African swine fever PCR test
S0229 - Ultrasensitive qualitative detection of camelpox virus
by real time PCR
The camelpox virus (CMLV) belongs to the family poxviridae, subfamily
Orthopoxvirus. This DNA virus infects both Old World
camelids (eg dromedaries and bactrian camels) and New World camelids
(eg llamas, alpacas, vicunyas).
The virus was first reported in Russia and later in
India. The disease occurs throughout camel breeding areas of
Northern Africa, the Middle East, and Asia, but has not been
reported in wild camels in Australia.
Infected animals can develop fever, local or generalized pox lesions on
the skin and in the mucous membranes of the mouth and
respiratory tract. Lesions follow the usual pattern of pox
lesions, tending to be most concentrated around the face,
including eyelids, nostrils, and margins of the pinnae. In
severe cases, the whole head may be swollen. Intense pruritus
may be seen in acute cases. Later, skin lesions may extend to
the neck, limbs, genitalia, mammary glands, and perineum.
However, not all infected animals develop symptoms; the clinical
manifestation can range from asymptomatic infection to severe
systemic infection and death. Young animals and pregnant females
are more susceptible and usually develop more severe symptoms.
Camelpox is characterized by high morbidity and a relatively
high mortality rate in young animals.
The virus is usually transmitted either by direct contact between
infected and susceptible animals or by exposure to a
contaminated environment. The virus has the ability to remain
virulent for up to 4 months without a host. The virus may also
be transmitted by insects, in particular camel ticks (Hyalomma
Camelpox virus is typically host specific and normally does not infect
non-camelid species. However, zoonotic camelpox viral infection
in humans associated with outbreaks in dromedary camels (Camelus
dromedarius) was described in northeastern India in 2009.
Camelpox infection can sometimes be diagnosed based on clinical signs in
affected animals. However, the symptoms can be confused with
diseases caused by contagious ecthyma (orf-parapox virus),
papillomatosis or insect bites. Laboratory testing is needed to
definitively diagnose the disease-causing agent. Conventional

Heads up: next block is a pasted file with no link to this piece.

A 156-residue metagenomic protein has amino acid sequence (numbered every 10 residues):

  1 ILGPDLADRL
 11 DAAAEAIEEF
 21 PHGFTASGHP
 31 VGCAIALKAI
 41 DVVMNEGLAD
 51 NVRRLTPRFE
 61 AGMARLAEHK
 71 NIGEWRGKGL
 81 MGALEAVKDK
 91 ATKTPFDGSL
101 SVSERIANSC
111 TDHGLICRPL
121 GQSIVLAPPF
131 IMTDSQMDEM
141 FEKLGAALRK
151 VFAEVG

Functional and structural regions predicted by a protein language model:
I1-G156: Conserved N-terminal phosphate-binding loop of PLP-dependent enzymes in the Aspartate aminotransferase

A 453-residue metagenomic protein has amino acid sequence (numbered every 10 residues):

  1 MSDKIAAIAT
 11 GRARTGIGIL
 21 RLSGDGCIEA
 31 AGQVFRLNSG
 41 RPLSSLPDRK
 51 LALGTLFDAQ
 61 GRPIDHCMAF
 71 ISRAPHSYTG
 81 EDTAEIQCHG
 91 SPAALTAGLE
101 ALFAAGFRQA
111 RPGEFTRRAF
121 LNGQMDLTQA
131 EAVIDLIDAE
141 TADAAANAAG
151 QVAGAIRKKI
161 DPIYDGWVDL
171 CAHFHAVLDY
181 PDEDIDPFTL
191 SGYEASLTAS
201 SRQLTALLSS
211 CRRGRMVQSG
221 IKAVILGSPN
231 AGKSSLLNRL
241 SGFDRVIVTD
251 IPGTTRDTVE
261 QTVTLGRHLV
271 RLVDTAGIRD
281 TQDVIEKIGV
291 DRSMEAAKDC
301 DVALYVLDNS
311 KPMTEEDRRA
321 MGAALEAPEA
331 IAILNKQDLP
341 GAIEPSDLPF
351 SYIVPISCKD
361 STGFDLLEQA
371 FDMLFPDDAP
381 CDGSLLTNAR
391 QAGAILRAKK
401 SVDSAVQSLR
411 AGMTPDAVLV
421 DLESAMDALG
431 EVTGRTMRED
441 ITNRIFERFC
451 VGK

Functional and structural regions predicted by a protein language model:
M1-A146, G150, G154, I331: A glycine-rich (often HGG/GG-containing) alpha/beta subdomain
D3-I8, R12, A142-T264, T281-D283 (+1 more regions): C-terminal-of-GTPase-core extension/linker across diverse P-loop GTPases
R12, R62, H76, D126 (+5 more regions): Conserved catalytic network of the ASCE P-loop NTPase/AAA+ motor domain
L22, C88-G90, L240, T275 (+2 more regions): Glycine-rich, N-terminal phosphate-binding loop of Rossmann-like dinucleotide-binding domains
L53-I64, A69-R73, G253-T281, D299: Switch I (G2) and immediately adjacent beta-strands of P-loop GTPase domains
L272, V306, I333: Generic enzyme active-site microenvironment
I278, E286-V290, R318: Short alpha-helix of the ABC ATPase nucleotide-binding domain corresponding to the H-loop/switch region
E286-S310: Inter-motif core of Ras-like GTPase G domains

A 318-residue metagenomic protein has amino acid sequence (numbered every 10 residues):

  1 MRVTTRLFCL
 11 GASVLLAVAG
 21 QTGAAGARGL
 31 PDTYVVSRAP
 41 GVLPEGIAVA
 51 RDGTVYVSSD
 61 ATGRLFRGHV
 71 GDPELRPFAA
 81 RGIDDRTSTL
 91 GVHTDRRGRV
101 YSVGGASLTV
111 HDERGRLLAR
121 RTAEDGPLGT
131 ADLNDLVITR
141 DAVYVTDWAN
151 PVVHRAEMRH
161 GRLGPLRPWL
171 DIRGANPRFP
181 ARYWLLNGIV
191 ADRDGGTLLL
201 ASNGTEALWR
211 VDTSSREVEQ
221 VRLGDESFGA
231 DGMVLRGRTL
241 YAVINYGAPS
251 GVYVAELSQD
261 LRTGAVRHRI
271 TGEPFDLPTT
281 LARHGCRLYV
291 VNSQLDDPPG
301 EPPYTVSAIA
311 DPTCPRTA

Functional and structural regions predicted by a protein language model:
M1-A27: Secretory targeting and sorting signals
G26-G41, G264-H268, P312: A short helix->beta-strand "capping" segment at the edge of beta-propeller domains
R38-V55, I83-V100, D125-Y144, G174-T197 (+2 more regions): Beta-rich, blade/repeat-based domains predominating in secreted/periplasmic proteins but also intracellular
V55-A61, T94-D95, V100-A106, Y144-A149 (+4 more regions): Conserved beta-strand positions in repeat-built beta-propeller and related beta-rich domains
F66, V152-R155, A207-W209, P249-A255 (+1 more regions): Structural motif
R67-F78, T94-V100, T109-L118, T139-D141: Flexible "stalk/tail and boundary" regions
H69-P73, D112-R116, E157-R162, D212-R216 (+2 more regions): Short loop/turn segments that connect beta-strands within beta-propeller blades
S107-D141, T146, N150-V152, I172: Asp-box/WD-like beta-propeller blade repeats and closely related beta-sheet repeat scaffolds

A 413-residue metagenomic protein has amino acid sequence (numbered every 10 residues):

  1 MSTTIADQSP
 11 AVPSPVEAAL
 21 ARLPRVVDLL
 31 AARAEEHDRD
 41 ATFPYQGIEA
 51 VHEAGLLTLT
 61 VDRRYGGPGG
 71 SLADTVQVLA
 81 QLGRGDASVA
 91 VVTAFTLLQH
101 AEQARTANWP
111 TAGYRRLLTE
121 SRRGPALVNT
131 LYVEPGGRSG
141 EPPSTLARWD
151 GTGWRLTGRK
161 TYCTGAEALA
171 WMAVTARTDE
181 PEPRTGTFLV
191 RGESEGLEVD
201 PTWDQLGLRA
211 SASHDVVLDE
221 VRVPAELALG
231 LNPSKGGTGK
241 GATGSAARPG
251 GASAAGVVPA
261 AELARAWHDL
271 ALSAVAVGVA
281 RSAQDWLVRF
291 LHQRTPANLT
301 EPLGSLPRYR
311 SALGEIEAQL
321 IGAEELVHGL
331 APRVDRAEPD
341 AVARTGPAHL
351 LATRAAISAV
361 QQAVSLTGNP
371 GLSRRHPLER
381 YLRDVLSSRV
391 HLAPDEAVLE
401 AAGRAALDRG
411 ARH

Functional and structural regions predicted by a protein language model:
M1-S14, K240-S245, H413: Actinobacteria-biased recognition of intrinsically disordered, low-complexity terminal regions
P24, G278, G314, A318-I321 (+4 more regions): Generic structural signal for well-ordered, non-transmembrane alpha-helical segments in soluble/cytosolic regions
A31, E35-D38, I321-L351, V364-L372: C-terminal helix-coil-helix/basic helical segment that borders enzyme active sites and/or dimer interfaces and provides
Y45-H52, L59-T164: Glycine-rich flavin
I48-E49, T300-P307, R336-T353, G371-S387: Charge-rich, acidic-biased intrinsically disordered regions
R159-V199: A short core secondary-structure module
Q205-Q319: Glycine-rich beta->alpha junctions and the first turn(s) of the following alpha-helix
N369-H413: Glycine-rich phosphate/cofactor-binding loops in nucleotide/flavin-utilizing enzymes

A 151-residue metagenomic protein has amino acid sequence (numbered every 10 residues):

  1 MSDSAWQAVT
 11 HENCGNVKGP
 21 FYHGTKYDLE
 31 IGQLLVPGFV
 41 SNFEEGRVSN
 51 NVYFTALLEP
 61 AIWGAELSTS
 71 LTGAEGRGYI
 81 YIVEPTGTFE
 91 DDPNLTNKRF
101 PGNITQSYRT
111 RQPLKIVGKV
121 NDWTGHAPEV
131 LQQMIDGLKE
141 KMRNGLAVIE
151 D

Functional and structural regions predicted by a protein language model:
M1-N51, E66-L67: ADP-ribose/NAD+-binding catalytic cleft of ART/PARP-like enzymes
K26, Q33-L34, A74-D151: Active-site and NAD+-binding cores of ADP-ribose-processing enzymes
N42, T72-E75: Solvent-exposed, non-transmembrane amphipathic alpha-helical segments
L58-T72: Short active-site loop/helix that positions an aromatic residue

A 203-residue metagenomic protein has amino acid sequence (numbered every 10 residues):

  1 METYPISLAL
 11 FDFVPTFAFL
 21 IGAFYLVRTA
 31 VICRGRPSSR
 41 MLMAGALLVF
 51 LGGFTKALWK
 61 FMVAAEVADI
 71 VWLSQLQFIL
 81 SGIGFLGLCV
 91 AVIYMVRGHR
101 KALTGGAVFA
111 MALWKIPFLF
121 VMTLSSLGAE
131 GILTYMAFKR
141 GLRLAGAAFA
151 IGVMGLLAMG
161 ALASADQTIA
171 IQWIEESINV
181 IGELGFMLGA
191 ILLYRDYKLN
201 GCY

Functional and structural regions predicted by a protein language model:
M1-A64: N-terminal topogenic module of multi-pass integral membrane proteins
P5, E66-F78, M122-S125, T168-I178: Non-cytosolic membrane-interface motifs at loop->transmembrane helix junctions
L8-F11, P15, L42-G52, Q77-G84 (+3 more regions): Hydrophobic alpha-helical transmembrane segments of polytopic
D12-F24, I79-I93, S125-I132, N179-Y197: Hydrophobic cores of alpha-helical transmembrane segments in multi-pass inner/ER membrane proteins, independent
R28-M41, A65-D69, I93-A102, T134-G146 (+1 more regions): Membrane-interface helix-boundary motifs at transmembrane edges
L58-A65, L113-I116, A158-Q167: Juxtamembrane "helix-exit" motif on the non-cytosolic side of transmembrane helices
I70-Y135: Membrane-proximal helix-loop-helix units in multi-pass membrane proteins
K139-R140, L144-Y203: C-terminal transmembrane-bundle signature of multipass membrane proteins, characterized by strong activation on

serological tests such as haemagglutination, haemagglutination
inhibition, neutralization, indirect ELISA, complement fixation,
and fluorescent antibody assays have been described to detect
CMLV antibodies, but these tests are time consuming, labor
intensive, and less sensitive, so they are generally not
suitable for primary diagnosis. Molecular detection by PCR is
sensitive, specific and rapid, and should be considered in
diagnosis of the disease (Balamurugan et al., 2009).
Help confirm the
disease causing agent
time required to confirm a clinical diagnosis of
Help ensure that
camel herds and camelid populations are free of camelpox
prevention of spread of this virus among a herd or
population, or between species
Environmental monitoring for this virus
human exposure to this virus
monitoring of products that derive from camels or camelids
Balamurugan, V., Bhanuprakash, V., Hosamani, M., Kallesh, D.J., Bina
Chauhan, Venkatesan, G., Singh, R.K. (2009) A polymerase chain
reaction strategy for the diagnosis of camelpox. J. Vet. Diag.
Specimen requirement: 0.2 ml whole blood in EDTA
or ACD (yellow top) tube, or 0.2 ml serum, or 0.2 ml
urine, or lesion swab, or pus swab, or 0.2 ml fresh, frozen
or fixed tissue.
if advice is needed to determine an appropriate specimen type
for a specific diagnostic application. For specimen
types not listed here, please contact Zoologix to confirm
specimen acceptability and shipping instructions.
specimen types, if there will be a delay in shipping, or during
very warm weather, refrigerate specimens until shipped and ship
with a cold pack unless more stringent shipping requirements are
specified. Frozen specimens should be shipped so as to remain
frozen in transit. See shipping
instructions for more information.
2 business days
real time polymerase chain reaction